We force and construct models in which there are non-supercompact strongly compact cardinals which aren't measurable limits of strongly compact cardinals and in which level by level equivalence between strong compactness and supercompactness holds non-trivially except at strongly compact cardinals. In these models, every measurable cardinal κ which isn't either strongly compact or a witness to a certain phenomenon first discovered by Menas is such that for every regular cardinal λ > κ, κ is λ strongly compact iff κ is (...)
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  42. Pierre‐Marie David (2016). Measurement, “Scriptural Economies,” and Social Justice: Governing HIV/AIDS Treatments by Numbers in a Fragile State, the Central African Republic. Developing World Bioethics 16 (1):n/a-n/a.
    Fragile states have been raising increasing concern among donors since the mid-2000s. The policies of the Global Fund to fight HIV/AIDS, Malaria, and Tuberculosis have not excluded fragile states, and this source has provided financing for these countries according to standardized procedures. They represent interesting cases for exploring the meaning and role of measurement in a globalized context. Measurement in the field of HIV/AIDS and its treatment has given rise to a private outsourcing of expertise and auditing, thereby creating a (...)
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  43.  3
    Arland Ussher (1955/1968). Journey Through Dread. New York, Biblo and Tannen.
    LIST OF ILLUSTRATIONS Soeren Kierkegaard ... ... ... frontispiece (By permission of the Danish Royal Library) Martin Heidegger ... ... ... facing page 80 ...
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  44.  16
    Ann Cavoukian, Angus Fisher, Scott Killen & David Hoffman (2010). Remote Home Health Care Technologies: How to Ensure Privacy? Build It In: Privacy by Design. [REVIEW] Identity in the Information Society 3 (2):363-378.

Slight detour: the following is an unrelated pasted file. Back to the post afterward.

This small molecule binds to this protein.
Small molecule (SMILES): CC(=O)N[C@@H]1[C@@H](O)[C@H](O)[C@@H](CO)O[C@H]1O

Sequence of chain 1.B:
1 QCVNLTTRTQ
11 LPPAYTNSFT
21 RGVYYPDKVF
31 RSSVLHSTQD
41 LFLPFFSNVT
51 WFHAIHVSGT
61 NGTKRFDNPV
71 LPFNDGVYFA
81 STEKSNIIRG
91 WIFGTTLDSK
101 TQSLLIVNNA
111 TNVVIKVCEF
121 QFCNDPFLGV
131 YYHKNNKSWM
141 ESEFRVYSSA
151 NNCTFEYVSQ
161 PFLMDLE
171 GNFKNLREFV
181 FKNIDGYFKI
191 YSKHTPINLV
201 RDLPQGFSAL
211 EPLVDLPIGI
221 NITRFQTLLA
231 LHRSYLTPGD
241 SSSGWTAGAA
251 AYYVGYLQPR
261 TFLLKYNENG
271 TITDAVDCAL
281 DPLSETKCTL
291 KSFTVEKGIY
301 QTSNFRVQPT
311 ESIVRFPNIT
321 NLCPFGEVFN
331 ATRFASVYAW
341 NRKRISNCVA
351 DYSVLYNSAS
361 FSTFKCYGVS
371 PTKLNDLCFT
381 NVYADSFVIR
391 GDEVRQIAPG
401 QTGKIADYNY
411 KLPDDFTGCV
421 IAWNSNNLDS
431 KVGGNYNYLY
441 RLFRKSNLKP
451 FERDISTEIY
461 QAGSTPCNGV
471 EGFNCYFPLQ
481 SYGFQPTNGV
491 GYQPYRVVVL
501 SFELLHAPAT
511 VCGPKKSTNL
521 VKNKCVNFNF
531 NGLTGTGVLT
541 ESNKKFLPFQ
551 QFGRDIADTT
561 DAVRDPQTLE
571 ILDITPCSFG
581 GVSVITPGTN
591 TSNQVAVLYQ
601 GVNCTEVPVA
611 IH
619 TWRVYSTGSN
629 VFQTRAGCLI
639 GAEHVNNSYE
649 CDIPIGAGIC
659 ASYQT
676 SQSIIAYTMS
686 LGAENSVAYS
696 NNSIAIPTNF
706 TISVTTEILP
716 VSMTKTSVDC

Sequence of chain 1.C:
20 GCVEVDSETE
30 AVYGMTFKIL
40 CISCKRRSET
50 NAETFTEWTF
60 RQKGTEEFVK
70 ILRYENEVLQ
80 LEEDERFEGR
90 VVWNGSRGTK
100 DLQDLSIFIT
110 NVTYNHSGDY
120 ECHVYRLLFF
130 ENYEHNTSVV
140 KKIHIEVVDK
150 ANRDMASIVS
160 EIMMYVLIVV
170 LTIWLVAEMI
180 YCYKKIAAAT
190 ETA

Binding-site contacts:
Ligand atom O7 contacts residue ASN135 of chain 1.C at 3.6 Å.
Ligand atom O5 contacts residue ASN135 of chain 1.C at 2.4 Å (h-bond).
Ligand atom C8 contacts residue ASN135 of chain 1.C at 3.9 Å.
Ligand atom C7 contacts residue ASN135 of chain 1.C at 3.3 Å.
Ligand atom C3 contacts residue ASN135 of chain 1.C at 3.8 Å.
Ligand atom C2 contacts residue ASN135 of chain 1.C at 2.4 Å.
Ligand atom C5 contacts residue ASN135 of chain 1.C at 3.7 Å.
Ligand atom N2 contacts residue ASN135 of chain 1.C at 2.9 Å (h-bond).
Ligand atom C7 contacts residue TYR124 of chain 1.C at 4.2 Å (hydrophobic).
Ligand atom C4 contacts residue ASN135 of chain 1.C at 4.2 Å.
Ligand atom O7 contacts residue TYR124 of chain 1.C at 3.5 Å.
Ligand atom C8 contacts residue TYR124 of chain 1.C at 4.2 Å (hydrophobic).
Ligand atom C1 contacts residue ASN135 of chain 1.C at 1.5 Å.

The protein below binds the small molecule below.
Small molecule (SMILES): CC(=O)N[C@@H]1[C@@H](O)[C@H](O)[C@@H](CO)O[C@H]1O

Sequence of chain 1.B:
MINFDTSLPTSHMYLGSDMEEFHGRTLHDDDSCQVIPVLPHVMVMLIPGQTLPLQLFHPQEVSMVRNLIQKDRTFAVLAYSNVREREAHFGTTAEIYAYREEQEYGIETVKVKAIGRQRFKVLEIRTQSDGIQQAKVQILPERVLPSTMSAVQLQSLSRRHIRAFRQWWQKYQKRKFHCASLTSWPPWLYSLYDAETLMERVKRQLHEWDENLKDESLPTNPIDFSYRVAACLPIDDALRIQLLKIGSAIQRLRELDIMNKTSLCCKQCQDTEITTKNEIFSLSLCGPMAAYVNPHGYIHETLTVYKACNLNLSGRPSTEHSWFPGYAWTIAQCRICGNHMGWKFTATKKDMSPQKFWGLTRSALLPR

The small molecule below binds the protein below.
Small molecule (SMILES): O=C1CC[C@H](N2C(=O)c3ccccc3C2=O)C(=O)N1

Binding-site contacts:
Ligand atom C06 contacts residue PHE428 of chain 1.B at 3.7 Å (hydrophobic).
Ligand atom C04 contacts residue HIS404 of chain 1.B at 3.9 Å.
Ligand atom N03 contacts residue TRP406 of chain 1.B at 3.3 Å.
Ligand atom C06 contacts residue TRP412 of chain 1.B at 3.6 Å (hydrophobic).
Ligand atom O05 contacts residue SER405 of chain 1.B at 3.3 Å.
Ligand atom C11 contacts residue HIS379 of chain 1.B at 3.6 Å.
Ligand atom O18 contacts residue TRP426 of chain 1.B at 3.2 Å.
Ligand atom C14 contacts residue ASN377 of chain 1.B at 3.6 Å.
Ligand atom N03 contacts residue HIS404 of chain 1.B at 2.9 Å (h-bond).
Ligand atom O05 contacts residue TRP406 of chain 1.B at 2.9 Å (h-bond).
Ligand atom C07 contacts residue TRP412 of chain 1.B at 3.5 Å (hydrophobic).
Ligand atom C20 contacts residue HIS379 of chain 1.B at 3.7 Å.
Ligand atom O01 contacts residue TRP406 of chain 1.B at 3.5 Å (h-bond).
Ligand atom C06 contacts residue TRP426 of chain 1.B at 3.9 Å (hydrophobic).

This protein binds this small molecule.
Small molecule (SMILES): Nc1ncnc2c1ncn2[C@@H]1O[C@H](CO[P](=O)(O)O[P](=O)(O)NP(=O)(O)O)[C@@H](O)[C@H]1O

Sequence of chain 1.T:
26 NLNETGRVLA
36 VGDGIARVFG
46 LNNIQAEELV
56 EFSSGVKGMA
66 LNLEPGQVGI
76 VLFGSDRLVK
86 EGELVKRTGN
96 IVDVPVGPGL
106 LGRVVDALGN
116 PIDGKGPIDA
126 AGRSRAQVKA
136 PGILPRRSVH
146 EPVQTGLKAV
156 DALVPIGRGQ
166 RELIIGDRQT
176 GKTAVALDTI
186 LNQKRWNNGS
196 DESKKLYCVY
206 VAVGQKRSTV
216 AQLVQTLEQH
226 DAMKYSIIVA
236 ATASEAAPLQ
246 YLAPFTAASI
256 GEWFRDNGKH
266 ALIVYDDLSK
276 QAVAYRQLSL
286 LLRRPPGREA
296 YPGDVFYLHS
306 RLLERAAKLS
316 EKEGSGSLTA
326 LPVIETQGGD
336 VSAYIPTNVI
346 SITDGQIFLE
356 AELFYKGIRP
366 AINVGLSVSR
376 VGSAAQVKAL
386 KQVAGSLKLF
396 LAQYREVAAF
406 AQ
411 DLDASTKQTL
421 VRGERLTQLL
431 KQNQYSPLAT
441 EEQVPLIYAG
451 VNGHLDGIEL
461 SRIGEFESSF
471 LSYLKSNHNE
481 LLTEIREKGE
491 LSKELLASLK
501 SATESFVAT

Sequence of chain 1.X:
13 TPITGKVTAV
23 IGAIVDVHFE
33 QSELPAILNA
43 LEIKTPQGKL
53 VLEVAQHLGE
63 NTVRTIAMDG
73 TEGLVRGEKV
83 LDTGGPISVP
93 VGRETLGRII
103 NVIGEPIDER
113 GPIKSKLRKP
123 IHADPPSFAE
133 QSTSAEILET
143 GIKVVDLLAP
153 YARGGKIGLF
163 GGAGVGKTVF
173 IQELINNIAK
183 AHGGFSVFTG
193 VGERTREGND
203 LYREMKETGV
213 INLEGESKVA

Current advances in connectivity, sensor technology, computing power and the development of complex algorithms for processing health-related data are paving the way for the delivery of innovative long-term health care services in the future. Such technological developments will, in particular, assist the elderly and infirm to live independently, at home, for much longer periods. The home is, in fact, becoming a locus for health care innovation that may in the future compete with the hospital. However, along with these advances come (...)
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  45.  2
    Harry P. Bahrick (1969). Measurement of Memory by Prompted Recall. Journal of Experimental Psychology 79 (2p1):213.
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  46.  38
    N. Ben-Amots (2005). Detection of Rotation by a Local Elevator-Like Gedanken Experiment. Foundations of Physics 35 (9):1533-1542.
    A gedanken experiment that distinguishes locally between acceleration of rotation and linear acceleration is described and discussed.
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  47.  3
    C. S. Lewis (1995). Surprised by Joy: The Shape of My Early Life. Houghton Mifflin Harcourt.
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  48.  1
    Arne Ohman, Par A. Bjorkstrand & Per E. Ellstrom (1973). Effect of Explicit Trial-by-Trial Information About Shock Probability in Long Interstimulus Interval GSR Conditioning. Journal of Experimental Psychology 98 (1):145.
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  49.  3
    Coleman T. Merryman (1971). Retroactive Inhibition in the A-B, A-D Paradigm as Measured by a Multiple-Choice Test. Journal of Experimental Psychology 91 (2):212-214.
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    Delos D. Wickens, E. Nathan Ory & Stephen A. Graf (1970). Encoding by Taxonomic and Acoustic Categories in Long-Term Memory. Journal of Experimental Psychology 84 (3):462.